Paolo Tullio: Raw ambition
Michie Sushi, 11 Chelmsford Lane, Ranelagh, Dublin 6 Tel: 01-497 6438
One of things that I like to do is find restaurants that are a little different, a bit out of the ordinary; places that might never get on to the culinary map without a little publicity. In truth, I don't find them that often, but when I do it's a real pleasure for me.
This week brought one of those surprises. It was a restaurant that wasn't easy to find, that's tiny inside, very plain almost to the point of discomfort, and which serves raw fish. You can see at once that it isn't going to appeal to everyone. You won't find a starter, main course and dessert on this menu. But if you're one of those people to whom surroundings matter less than what's on the plate, read on.
Michie Sushi is down a lane off Ranelagh, a part of Dublin where you pay for parking up to midnight, so be warned. As you might have guessed from the name, it specialises in sushi and sashimi, the Japanese words to describe raw fish with rice and without rice.
I'd arranged to meet Caitriona McBride there, a lady with a passion for food that rivals my own. Having got a rare parking place, finding Michie Sushi in Chelmsford Lane was easy enough, but getting in the front door turned out to be somewhat harder. It took me a while to work out that it was a sliding door, so pushing and pulling vigorously had little effect. I could see faces inside turned towards me, watching the latest patron make a fool of himself trying to get in.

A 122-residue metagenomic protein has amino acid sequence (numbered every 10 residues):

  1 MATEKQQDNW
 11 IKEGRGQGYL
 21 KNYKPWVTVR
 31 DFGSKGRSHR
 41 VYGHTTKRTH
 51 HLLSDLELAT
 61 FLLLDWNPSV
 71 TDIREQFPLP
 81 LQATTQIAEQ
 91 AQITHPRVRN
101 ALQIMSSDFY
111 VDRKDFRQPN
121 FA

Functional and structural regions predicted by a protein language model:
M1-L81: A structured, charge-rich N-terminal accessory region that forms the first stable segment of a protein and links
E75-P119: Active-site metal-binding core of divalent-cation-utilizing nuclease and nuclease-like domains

Caitriona was already there with a pot of green tea and we sipped that while looking at the menus. Helpfully, one of the menus has pictures, so even if you have no idea what the name of a dish means, you know what it looks like.
A very charming waitress in a traditional kimono was serving the room of six or seven tables. The tiny kitchen supplies not only the dining room, but a takeaway service as well, so the delivery courier was in and out quite a lot.
A poster of Mount Fuji was on the wall behind Caitriona and another had the autumn leaves of Japanese maple scattered in a garden. That's about as far as the Japanese theming went. The tables were white laminate and the seats quite hard.
I'm a huge fan of Japanese cooking -- or, in the case of sashimi, the lack of it. There's something that's both dainty and precise about the preparation; it's hugely skilful and, like many Japanese arts, its beauty lies in the attention to detail. It's part of the Shinto tradition that every act, no matter how trivial, should be done with care and attention, a belief that applies to cooking as well. It can take 10 years to become a sushi master.
I was converted to raw tuna a while ago at a dinner where tuna came both cooked and as sashimi. There really was no contest: the sashimi won hands down, the texture and the taste were far superior to the cooked version. So one of our choices was salmon and tuna sashimi, the others were a 'small set', Chirashi and ura maki.